History is littered with figures that sat on the fringes of what everyone else was doing and thinking in their field. Figures like Pythagoras, Charles Darwin, Winston Churchill in the 1930s, Abraham Lincoln and Aristotle. In my experience, I believe writing a blog about history is often on the fringes in the field of blogging.
Hear me out…
Scarcity of resources will never be an issue for today’s blogger. There are over 1 billion entries if you just Google ‘growing a blog.’ But, the not-so-good news is within that billion you can waste a heck of a lot of time digesting blogging rules that are too focused on problem-solving, to sales first, blog second and where the blog is just an add-on to make money. That’s so not us! Many times I’ve read the advice and thought “but how can I apply that to my blog” It left me confused, my mojo crushed.
Then I changed my thinking and approach, telling myself growing a history blog doesn’t have to follow all the ‘rules’ and it’s ok to bend and even break a few.
Let’s help you navigate all that blogging advice…
So, here I want to do three things to help you start to navigate all the blogging advice out there and grow your blog true to the amazing history blogger you are:
- Explain the principles where history blogging can follow the rules
- Show you where growing and writing a history blog breaks the rules
- Give you five steps to re-write the rules and apply them to growing and monetizing your history blog.
Here we go…
Where Writing a Blog about History Follows the Blogging Rules
Now there are many areas, tasks and principles where we’re exactly the same as mainstream bloggers. Here are some examples:
- Setting goals for our blog
- Creating an easy to say, spell and use blog name and URL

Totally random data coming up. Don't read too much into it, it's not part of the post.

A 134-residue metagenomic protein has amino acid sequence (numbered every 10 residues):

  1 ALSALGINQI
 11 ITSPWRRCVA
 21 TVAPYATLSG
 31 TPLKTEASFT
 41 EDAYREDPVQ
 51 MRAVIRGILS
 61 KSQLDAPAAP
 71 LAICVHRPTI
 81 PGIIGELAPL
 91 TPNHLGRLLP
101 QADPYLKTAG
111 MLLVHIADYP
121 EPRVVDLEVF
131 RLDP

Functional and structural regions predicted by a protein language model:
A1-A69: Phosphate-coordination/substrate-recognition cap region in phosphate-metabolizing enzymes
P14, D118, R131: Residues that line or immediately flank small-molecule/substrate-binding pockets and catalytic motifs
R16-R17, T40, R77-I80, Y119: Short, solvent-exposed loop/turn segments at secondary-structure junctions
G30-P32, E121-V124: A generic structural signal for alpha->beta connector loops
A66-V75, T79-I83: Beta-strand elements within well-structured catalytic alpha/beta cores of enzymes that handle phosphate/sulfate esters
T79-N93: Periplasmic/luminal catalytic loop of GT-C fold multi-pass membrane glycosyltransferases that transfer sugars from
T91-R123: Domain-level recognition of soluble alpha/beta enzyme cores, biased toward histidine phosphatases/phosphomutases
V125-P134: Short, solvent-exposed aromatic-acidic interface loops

- Building an accessible blog site with branded design, good layout and easy navigation
- Writing a blog which contains lots of well-written posts of around 1500+ words
- Producing a range of structured posts consistently
- Using keywords and other tips and tricks to optimized every post for search engines
- Finding eye-catching high-quality images
- Using social media to promote your posts
- Nurturing an email list to talk directly to people really interested in our content.
Related link: If you want to know more about keywords visit my post “Are these 7 Keywords Research Mistakes Holding Back Your History Blog”
Where Writing a Blog about History Breaks the Popular Rules
Chances are you’re already doing many of the things listed above and producing great posts. But, I believe where history blogging differs to mainstream is applying the methods to grow and monetize.
If you want to increase your reach, get more traffic and maybe start to make some money from your history blog then sooner or later you’ll search to learn new skills. You’ll delve into hundreds of blogging courses, webinars, websites and podcasts. Now, it’s here where the blogging rules that don’t fit being a history blogger can potentially overwhelm you.
If your history blog is information-based only, let’s say about Queen Victoria, Marie Antoinette or Scottish History, here are some of the blogging ‘success’ rules, which may have left you confused:
- Every blog post has to solve a problem or show someone how to do something
- All blog post titles need a results-based headline
- You need to position yourself as an expert in helping people
- All opt-ins need to be checklists or step-by-step guides or your email list will not grow.
- The services and products you offer must align with the problems you’re solving.
For me, it’s more than about being in a niche blogging area. Many history blogs are solely about sharing information and historical interests not business problem solving. In addition, the actual blog is often the starting point from which everything else grows, not a supporting add-on.
They are not, for example, a company who sells Union Jack teapots (yes, I have one : ) and has a blog on their site about the history of tea. (oooh, that must exist somewhere!)
Now, I am not saying these rules are wrong. They’re designed to help you improve your SEO, get more traffic, get more loyal visitors onto an email sign-up and produce services or products those visitors want to buy. What I’m saying is they can be presented far too corporately for a history blogger and I’m here to help you find a way through it to grow your blog.
How You Can Re-write The Rules When Writing a Blog about History.
Before casting your eye over step one, in broad terms you must know what you want from your blog. What’s the ultimate, punch-the-air and shout “I did it” goal?